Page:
The distance between Nivati and Vengurla is a little over 30 km. We were in no hurry, though. It was a cool day, thick with monsoon clouds that seemed to be waiting impatiently overhead. I had my trusty umbrella with me for protection. So there we were, me, backpack, umbrella and little camera that were off wandering the roads of Sindhudurg district.
The narrow roads wove gently up and down through mountainous roads that were still wet from bouts of recent rain.
Wait a minute, I thought. Is this an old Fort? No, I was told, this is farm land, demarcated by walls made of large stones. This is in fact Cashew growing land, and it would get busier during the Summer.
Being a road trip, I had the luxury of stopping off every now and then to absorb the silence, cool air and sights. Little streams cascaded down the mountains, similar to the ones that sped by while riding the Konkan Railway train. Only this time, I could get off and linger a while.
We passed streams that appeared to be very well fed by the rains.
A passing sign board tried to inform us bravely out of the rust and faded paint that Shiroda was 29 km ahead, and that we were 75 km from Panaji.
The lush foliage presented many opportunities to stop and look. If I wasn't too careful, I figured I may have a hard time getting to Shiroda that day, which was likely going to be my next destination. Once again, that decision was the result of a 'place a finger on the map' operation.
There were far too many distractions on the way. A huge banyan tree was a perfectly reasonable excuse to stop once again.
Having looked enough at streams from the top of bridges, I thought to myself, why not scamper down the hillside to the water level and take a peek at life below the bridge? There it was, a stream that did not appear to be in a hurry to go anywhere, moisture thick in the air, and moss covered pillars of the bridge.
On the other side of the water body was a green meadow where cattle made the most of the nibbles that grew in abundance. Some cattle wallowed in the pool, they seemed to be having a very relaxed day.
My previous bird sightings were restricted to crows. Here was a bird surveying the area, perhaps a Black Heron? My little camera could do no better than this. This was one time that I missed a DSLR or a large bridge camera, which we had found awfully useful in Kenya.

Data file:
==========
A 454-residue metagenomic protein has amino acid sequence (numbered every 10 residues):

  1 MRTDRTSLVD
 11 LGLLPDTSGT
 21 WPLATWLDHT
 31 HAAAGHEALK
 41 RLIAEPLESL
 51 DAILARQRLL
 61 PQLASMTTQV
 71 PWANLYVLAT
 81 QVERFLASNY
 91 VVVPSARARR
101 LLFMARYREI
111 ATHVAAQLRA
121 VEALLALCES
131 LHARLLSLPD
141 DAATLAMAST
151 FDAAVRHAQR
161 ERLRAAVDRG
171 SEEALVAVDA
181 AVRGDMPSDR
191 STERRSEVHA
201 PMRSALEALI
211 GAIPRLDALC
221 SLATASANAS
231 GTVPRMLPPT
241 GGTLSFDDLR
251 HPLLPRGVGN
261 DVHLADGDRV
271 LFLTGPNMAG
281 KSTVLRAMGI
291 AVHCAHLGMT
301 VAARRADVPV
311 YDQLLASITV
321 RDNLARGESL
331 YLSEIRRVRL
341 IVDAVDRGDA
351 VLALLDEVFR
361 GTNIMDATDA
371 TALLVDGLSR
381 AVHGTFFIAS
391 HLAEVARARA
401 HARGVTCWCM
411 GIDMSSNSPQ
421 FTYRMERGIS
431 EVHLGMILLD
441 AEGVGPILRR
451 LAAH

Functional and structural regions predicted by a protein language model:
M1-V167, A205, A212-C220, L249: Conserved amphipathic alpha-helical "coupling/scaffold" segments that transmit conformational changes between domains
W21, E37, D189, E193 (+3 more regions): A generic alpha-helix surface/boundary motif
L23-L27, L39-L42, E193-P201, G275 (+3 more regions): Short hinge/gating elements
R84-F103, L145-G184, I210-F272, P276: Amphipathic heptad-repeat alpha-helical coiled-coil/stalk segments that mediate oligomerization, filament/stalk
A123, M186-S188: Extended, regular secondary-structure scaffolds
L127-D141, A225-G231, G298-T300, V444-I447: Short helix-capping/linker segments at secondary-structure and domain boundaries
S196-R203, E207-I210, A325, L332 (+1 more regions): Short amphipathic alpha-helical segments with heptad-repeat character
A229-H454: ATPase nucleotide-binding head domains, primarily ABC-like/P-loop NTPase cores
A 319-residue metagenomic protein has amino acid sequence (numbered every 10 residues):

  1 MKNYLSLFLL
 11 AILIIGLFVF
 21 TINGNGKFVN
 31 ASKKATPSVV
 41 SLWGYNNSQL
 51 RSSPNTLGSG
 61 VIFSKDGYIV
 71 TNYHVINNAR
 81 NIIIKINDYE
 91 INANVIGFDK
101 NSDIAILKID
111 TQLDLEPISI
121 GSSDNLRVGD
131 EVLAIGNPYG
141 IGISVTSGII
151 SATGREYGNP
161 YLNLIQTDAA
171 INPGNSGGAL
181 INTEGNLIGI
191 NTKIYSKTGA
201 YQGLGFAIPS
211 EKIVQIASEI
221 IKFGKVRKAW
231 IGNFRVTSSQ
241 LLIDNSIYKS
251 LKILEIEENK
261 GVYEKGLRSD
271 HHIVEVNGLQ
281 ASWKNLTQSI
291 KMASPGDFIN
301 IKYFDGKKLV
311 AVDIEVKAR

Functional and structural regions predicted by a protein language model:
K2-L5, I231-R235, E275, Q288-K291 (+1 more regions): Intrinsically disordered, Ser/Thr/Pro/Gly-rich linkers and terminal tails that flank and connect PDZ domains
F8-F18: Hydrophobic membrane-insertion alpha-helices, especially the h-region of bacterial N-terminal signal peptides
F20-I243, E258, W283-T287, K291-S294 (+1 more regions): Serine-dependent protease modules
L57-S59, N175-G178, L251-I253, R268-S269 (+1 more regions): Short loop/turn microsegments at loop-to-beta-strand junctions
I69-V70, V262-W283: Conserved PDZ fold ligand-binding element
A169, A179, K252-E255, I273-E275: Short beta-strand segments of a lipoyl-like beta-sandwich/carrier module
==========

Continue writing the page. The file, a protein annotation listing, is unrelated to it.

I guess I should find Cashew growing here if I come back in the summer.
There was so little traffic that it was extremely tempted to put up my umbrella and settle down by the roadside, to watch a little of nothing happening. An occasional Maharashtra State transport bus went by, painted the characteristic red that most inter-state passenger buses seem to be painted.
Vengurla is one of the better known beach areas. The approach down from the mountains provides a good view of life below.
A closer look revealed that fishermen were working very hard to pull in large fishing nets. The sea was rough, and the nets had probably got caught up in the sand and rocks below.
Over on the jetty, a lone, old fisherman was throwing his net, simple attempts to catch a fish or two for the day.
He would haul the net up, examine it, trying to figure out whether he had been successful.
Once again, another throw.
Once again, gathering the net and inspecting it reveals: no luck.
The fisherman then changed his position, in the expectation of being successful from another point on the jetty. He threw the net, and waited.
The are a few hotels and restaurants perched up on the rocks. I wondered about the environmental and regulatory aspects. Oh well.
Several other folks were trying their luck using fishing lines, at another point on the jetty.
Our fisherman kept trying valiantly.
Over and over again.
And, sadly, each throw of the net netted a blank.
I wondered whether the condition of the sea had anything to do with the outcome of attempting net fishing.
The sea was rough, waves kept relentlessly crashing on the rocks and jetty.
We left Vengurla, with the sight of our fisherman friend throwing his net once again, and then sitting down to take rest and let the net remain in the water, all the while perhaps contemplating the outcome.
Further south, Shiroda and Redi waited.